Congress is finally pushing through an omnibus spending bill for 2017, and NASA stands to be awarded $19.65 billion — $628 million more than what the agency previously requested during the Obama administration’s tenure in February 2016. The new bill continues to fund many different NASA programs that President Donald Trump seeks to eliminate next year, including several Earth science missions, a robotic landing on Jupiter’s Moon Europa, and the infamous Asteroid Redirect Mission.

Where Trump wins, however, is in the money being allocated to NASA’s human exploration program. The omnibus bill sets $4.32 billion to such projects as the Space Launch System and the deep space Orion crew capsule — both of which are integral to the larger goal of putting astronauts on Mars. It’s about $1 billion more in funding than the original February 2016 request.

The new omnibus bill is distinct from the NASA Authorization Act of 2017 that Trump signed in March. An authorization act outlines how money ought to be spent for specific agencies and departments and authorizes certain activities and programs, but does not actually allocate any real money to those things. The omnibus bill is the actual spending bill that gives out the dough.

And so Monday’s news of the bill is great news to proponents of the aforementioned NASA programs that Trump is seeking to cut with his 2018 budget. The omnibus bill essentially allows NASA to move forward with business as usual for all of the things it’s been working on over the last several years.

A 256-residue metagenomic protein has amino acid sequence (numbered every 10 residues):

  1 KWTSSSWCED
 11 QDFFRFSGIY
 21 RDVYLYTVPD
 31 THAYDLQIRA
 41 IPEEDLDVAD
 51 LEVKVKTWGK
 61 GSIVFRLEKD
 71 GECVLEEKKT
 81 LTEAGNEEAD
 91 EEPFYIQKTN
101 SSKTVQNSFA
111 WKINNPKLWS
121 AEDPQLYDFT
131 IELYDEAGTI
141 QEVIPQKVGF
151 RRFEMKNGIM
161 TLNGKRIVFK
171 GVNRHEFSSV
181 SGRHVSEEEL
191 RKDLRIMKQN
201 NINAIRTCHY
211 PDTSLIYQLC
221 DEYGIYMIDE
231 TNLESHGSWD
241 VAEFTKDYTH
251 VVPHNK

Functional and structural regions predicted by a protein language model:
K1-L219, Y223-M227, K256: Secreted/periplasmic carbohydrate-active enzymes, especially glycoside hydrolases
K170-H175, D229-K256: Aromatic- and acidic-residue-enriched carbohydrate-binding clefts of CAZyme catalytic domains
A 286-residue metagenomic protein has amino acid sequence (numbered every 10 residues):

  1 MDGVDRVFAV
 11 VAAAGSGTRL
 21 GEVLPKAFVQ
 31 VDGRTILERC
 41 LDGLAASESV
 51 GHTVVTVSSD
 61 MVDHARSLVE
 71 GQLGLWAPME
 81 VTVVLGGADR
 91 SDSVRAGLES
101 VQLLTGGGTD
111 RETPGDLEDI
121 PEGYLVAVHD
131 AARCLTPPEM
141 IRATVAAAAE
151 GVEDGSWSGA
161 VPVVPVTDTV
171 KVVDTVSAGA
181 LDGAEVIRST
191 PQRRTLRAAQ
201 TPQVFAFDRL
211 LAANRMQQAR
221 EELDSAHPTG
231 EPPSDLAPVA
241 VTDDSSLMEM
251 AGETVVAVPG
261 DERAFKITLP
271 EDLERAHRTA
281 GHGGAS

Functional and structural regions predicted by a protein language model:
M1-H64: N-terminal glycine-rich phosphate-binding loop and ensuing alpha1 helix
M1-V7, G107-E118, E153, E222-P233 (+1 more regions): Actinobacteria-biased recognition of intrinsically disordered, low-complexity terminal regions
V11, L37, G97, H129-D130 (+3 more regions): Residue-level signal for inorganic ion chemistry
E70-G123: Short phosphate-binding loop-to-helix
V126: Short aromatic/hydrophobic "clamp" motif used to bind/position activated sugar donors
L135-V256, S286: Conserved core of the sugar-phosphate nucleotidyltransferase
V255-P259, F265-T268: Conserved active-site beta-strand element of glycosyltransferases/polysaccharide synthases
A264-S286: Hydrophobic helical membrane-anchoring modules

The language of the bill goes further than that in certain instances. Besides explicitly green lighting a lander for next decade’s Europa Clipper mission, the bill directs NASA to integrate helicopter technology demonstration to the life-searching Mars 2020 rover mission as long as the agency can still launch the rover by 2020.

NASA’s Earth science still takes a small hit, receiving $1.92 billion. That’s the same amount as 2016, but less than the $2.03 the Obama administration wanted to allocate. Nevertheless, the bill does not make any suggestion that NASA wind down its Earth science work. In fact, the bill still puts $90 million to PACE, a proposed mission to study and deliver data related to oceanic and atmospheric chemistry. PACE still just exists as a concept only, so the omnibus bill seems to suggest Congress might defend it from cancellation in 2018.

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Lastly, Trump intends to shutter NASA’s Office of Education next year. So of course, Congress threw the office $100 million in funding, matching the original request. Perhaps the agency’s work to educate the public and the country’s students will live to see another year?

Photos via Flickr / telvasaion